defending their work and subsequently met them. Initially, he favoured Millais, who travelled to Scotland in the summer of 1853 with Ruskin and Ruskin's wife, Euphemia Chalmers Ruskin, née Gray (now best known as Effie Gray). The main object of the journey was to paint Ruskin's portrait.[11] Effie became increasingly attached to Millais,[12] creating a crisis. In subsequent annulment proceedings, Ruskin himself made a statement to his lawyer to the effect that his marriage had been unconsummated. [13] The marriage was annulled on grounds of non-consummation, leaving Effie free to marry Millais,[14] but causing a public scandal. Millais began to move away from the Pre-Raphaelite style after his marriage, and Ruskin ultimately attacked his later works. Ruskin continued to support Hunt and Rossetti and provided funds to encourage the art of Rossetti's wife Elizabeth Siddal. By 1853 the original PRB had virtually dissolved,[15] with only Holman Hunt remaining true to its stated aims. But the term "Pre-Raphaelite" stuck to Rossetti and others, including William Morris
William Morris
and Edward Burne-Jones, with whom he became involved in Oxford
Oxford
in 1857.[16] Hence the term Pre-Raphaelite is associated with the much wider and long-lived art movement, including the dreamy, yearning images of women produced by Rossetti and several of his followers. Later developments and influence[edit]

Medea
Medea
by Evelyn De Morgan, 1889, in quattrocento style

Artists influenced by the brotherhood include John Brett, Philip Calderon, Arthur Hughes, Gustave Moreau, Evelyn De Morgan,[17] Frederic Sandys
Frederic Sandys
(who came into the Pre-Raphaelite circle in 1857)[17] and John William Waterhouse. Ford Madox Brown, who was associated with them from the beginning, is often seen as most closely adopting the Pre-Raphaelite principles. One follower who developed his own distinct style was Aubrey Beardsley, who was pre-eminently influenced by Burne-Jones.[17] After 1856, Dante Gabriel Rossetti
Dante Gabriel Rossetti
became an inspiration for the medievalising strand of the movement. He was the link between the two types of Pre-Raphaelite painting (nature and Romance) after the PRB became lost in the later decades of the century. Rossetti, although the least committed to the brotherhood, continued the name and changed its style. He began painting versions of femme fatales using models like Jane Morris, in paintings such as Proserpine, The Blue Silk Dress, and La Pia de' Tolomei. His work influenced his friend William Morris, in whose firm Morris, Marshall, Faulkner & Co. he became a partner, and with whose wife Jane he may have had an affair. Ford Madox Brown and Edward Burne-Jones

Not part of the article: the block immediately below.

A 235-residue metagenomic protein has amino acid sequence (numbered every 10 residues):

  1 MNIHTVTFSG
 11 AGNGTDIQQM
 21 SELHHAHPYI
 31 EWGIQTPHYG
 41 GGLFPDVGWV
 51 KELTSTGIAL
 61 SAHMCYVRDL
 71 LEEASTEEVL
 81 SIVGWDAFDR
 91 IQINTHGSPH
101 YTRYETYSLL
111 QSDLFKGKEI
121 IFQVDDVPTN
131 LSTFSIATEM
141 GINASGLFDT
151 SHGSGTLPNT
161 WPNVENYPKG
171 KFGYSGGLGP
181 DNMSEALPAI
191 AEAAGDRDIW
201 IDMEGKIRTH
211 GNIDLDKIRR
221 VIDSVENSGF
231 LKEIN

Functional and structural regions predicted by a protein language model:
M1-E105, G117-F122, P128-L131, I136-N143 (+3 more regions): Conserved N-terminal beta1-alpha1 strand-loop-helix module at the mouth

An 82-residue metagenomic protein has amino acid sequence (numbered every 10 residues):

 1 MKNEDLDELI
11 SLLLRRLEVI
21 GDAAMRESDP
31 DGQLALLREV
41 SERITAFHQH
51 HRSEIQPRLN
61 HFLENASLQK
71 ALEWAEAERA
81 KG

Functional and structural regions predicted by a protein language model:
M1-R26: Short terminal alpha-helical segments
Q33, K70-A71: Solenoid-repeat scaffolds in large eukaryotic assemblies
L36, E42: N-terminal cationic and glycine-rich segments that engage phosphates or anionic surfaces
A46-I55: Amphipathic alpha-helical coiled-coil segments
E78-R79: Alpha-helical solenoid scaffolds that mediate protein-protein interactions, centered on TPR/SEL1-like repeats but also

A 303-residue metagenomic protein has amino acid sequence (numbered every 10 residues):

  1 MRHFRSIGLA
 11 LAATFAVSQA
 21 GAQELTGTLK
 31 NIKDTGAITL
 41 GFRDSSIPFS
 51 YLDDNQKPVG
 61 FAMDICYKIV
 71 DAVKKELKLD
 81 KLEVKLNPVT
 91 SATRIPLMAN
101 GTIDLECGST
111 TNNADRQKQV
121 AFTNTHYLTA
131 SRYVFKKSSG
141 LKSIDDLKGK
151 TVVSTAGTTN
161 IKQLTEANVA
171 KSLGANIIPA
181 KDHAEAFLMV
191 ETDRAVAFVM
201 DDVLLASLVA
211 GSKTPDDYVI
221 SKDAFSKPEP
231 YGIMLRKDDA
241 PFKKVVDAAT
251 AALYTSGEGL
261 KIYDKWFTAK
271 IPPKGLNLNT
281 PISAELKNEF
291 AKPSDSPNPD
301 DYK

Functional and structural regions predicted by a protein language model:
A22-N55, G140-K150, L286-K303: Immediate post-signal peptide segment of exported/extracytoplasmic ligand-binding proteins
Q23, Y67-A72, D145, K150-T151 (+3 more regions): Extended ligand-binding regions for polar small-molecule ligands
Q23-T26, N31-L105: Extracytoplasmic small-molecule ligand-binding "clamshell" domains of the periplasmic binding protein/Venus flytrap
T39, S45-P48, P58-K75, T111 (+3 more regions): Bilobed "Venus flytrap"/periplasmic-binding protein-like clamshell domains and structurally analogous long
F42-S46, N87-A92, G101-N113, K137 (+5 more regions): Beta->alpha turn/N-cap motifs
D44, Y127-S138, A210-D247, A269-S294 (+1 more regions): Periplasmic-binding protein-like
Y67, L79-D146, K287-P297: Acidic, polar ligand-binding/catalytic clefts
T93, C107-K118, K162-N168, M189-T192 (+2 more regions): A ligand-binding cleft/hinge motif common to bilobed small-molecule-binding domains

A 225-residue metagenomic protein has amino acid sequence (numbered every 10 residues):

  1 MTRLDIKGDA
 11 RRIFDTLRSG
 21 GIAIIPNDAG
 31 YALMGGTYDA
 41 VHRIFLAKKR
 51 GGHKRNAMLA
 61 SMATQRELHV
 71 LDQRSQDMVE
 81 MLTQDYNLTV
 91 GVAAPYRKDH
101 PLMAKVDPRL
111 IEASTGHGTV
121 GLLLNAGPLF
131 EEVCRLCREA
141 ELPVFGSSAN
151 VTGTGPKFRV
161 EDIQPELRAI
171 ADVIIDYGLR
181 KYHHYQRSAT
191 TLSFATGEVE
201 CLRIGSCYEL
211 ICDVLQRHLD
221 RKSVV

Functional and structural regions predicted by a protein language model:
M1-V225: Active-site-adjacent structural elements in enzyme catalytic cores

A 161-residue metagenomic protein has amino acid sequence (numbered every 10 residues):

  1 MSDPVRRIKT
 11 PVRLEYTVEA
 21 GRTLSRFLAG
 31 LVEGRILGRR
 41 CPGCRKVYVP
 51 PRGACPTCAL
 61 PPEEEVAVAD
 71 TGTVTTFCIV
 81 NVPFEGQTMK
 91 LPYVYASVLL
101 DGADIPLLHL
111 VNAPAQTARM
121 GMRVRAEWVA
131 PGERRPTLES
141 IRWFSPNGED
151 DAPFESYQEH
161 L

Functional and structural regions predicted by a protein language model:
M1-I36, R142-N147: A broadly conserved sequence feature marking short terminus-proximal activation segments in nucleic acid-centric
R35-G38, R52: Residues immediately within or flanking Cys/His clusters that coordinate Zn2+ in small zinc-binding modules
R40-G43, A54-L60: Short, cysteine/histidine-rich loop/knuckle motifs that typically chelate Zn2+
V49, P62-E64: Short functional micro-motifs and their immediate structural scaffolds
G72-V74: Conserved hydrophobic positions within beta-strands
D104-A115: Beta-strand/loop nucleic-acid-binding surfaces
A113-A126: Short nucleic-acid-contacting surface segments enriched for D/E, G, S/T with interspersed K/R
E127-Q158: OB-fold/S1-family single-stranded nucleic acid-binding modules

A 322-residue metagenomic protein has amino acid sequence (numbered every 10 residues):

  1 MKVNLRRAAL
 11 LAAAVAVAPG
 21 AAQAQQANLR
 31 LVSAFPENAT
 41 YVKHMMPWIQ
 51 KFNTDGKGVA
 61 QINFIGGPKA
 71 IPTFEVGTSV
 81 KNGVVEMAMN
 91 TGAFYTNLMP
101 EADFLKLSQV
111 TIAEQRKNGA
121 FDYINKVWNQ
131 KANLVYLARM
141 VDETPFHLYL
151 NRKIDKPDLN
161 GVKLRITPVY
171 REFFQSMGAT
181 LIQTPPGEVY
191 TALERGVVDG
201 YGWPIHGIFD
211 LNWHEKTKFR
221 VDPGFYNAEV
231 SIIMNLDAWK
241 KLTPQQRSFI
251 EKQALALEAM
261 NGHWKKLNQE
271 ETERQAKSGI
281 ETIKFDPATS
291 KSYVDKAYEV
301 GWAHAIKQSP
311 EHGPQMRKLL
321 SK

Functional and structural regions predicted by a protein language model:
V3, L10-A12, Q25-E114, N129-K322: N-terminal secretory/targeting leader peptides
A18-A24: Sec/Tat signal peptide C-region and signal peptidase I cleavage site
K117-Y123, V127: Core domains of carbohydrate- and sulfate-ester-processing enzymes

Edward Burne-Jones
also became partners in the firm. Through Morris's company, the ideals of the Pre-Raphaelite Brotherhood influenced many interior designers and architects, arousing interest in medieval designs and other crafts leading to the Arts and Crafts movement headed by William Morris. Holman Hunt was involved with the movement to reform design through the Della Robbia Pottery
Della Robbia Pottery
company. After 1850, Hunt and Millais moved away from direct imitation of medieval art. They stressed the realist and scientific aspects of the movement, though Hunt continued to emphasise the spiritual significance of art, seeking to reconcile religion and science by making accurate observations and studies of locations in Egypt